Understanding the National Interest Waiver
Foreign workers who want to obtain a green card granting them permanent residence in the US have a few avenues to get to that goal. Typically, they need to have a job offer from a qualified US employer, and this can take months or longer for the process of approval to reach completion. The employer has many levels of requirements to meet, starting with advertising for qualified US nationals, all the way up to a screening to receive the PERM approval from the Department of Labor.
However, qualified workers may be able to skip this lengthy wait if they have what it takes to obtain a National Interest Waiver. This document works similarly to the EB-2 work visa, with one major difference: The petitioner may file for themselves rather than depend on an employer to sponsor them, skipping the PERM process entirely. As a foreign entrepreneur, your chances of obtaining a successful NIW have increased with Biden’s new legislation.
Eligibility for an NIW
Entrepreneurs, by nature, work for themselves, making it complicated to wait for a job offer from another employer simply to obtain work in the US with the goal of eventual permanent residency. When you qualify for an NIW, you don’t have to take this problematic path.
You, along with your immigration attorney if you choose to retain counsel, complete the paperwork and submit documentation requesting the government to waive the usual requirement of a job offer. For this to be successful, you must prove your case by saying that your work is of national interest to the US.
Because the eligibility criteria for the NIW stipulate through the Matter of Dhanasar that the foreign national must have a graduate degree or exceptional ability leading a proposed endeavor of substantial merit and importance, an entrepreneur with a solid business endeavor meets that definition. Provided the endeavor has merit, and the petitioner is in a place to advance the project, the government may decide it would be beneficial to waive the usual requirements of a job offer and labor certification. Since entrepreneurs are an essential part of the US economy, it’s easy to see where the connection between someone with a talent for business and an idea or existing company would fall into this definition.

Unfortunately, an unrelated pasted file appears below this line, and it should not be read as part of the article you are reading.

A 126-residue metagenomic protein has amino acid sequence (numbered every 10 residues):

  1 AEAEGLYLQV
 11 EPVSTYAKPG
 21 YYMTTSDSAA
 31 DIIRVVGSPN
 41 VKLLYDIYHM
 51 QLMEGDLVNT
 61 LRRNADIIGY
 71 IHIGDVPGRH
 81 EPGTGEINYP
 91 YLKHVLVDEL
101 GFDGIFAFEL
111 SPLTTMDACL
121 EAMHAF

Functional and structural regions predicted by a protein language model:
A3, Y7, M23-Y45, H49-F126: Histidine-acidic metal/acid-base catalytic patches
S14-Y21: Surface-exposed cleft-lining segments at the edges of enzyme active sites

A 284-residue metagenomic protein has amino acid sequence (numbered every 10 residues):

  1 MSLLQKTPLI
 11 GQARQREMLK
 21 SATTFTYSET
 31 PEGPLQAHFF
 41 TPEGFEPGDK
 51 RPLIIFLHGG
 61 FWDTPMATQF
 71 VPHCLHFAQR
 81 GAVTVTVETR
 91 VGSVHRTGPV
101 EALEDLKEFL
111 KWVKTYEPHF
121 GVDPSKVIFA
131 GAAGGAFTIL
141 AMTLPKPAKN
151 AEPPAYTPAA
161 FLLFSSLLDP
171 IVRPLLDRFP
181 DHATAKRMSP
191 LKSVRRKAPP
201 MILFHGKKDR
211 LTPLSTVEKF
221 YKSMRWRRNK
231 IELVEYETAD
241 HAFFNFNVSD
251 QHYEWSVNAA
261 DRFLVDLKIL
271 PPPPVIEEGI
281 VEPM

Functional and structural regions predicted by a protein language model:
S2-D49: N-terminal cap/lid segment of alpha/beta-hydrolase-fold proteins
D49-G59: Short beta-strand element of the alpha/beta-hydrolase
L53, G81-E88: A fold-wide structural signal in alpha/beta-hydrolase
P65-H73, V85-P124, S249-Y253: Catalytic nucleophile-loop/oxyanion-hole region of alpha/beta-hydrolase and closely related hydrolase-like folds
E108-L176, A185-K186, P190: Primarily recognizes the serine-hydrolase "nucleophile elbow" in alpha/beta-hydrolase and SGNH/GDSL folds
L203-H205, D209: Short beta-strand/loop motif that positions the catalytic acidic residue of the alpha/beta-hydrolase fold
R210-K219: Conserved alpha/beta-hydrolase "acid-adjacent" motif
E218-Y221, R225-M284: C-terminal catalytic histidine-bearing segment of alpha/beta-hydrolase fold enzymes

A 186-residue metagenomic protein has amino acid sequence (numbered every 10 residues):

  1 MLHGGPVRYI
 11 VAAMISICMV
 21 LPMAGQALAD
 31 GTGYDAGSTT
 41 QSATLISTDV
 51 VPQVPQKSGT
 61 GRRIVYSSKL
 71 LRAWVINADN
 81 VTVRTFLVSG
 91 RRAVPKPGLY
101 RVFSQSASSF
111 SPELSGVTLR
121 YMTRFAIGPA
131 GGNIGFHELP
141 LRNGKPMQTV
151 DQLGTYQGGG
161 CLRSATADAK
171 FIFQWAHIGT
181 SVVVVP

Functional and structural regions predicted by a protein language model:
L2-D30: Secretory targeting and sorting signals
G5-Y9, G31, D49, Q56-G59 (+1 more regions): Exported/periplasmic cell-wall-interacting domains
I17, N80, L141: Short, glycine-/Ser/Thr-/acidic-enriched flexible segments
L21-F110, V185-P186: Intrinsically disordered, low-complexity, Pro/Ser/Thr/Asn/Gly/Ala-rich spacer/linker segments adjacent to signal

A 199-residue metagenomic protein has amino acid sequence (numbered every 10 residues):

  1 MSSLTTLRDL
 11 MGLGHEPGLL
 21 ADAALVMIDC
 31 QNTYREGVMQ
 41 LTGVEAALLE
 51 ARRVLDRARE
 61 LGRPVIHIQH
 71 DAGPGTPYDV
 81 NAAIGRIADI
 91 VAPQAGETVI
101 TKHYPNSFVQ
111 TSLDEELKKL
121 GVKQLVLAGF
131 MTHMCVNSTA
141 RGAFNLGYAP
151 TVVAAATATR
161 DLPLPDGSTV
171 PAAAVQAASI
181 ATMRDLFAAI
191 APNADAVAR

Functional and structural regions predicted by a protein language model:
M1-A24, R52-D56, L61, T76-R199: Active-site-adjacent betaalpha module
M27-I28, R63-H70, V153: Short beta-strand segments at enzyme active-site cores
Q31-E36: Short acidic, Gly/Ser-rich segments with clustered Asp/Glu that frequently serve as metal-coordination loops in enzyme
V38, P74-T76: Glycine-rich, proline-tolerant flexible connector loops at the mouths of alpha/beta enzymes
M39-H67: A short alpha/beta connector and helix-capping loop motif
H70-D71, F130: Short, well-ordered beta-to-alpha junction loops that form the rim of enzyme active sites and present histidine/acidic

The Matter of Dhanasar’s decision in 2016 included an opening for entrepreneurs. The Administrative Appeals Office noted that NIWs would be appropriate in situations such as a self-employed inventor or entrepreneur attempting to enter the US to advance their invention or business. In those cases, waiting for a job offer could mean losing their proprietary rights to an idea that was distinctly their own.
The January 2022 policy changes did not change the three criteria required for an NIW, but they do address how a foreign entrepreneur can best use this matter to successfully apply for a waiver, as well as what kind of evidence they should use.
One result of the COVID-19 pandemic has been a significant global acceptance of self-employed business owners as legitimate workers. As a foreign entrepreneur, you can use this advance in the economic climate to your advantage by hiring a skilled immigration team, like Visa2US, to file a National Interest Waiver on your behalf.
Our experienced attorneys know what evidence is necessary for entrepreneurs to obtain an NIW, what the government looks for when they determine “national interest,” and how to navigate the paperwork and deadlines. When you want to retain ownership interest and a central role in your company, an H-1B or EB-2 visa isn’t the right way to go. Instead, let us prove the three prongs of the Matter of Dhanasar, showing the government that you have the necessary criteria to make a national interest waiver a strong balance.
You only get one shot at proving yourself before the government, and you don’t have to argue your case on your own. Contact our skilled professionals at Visa2US today to get started on the path to permanent residency in the US.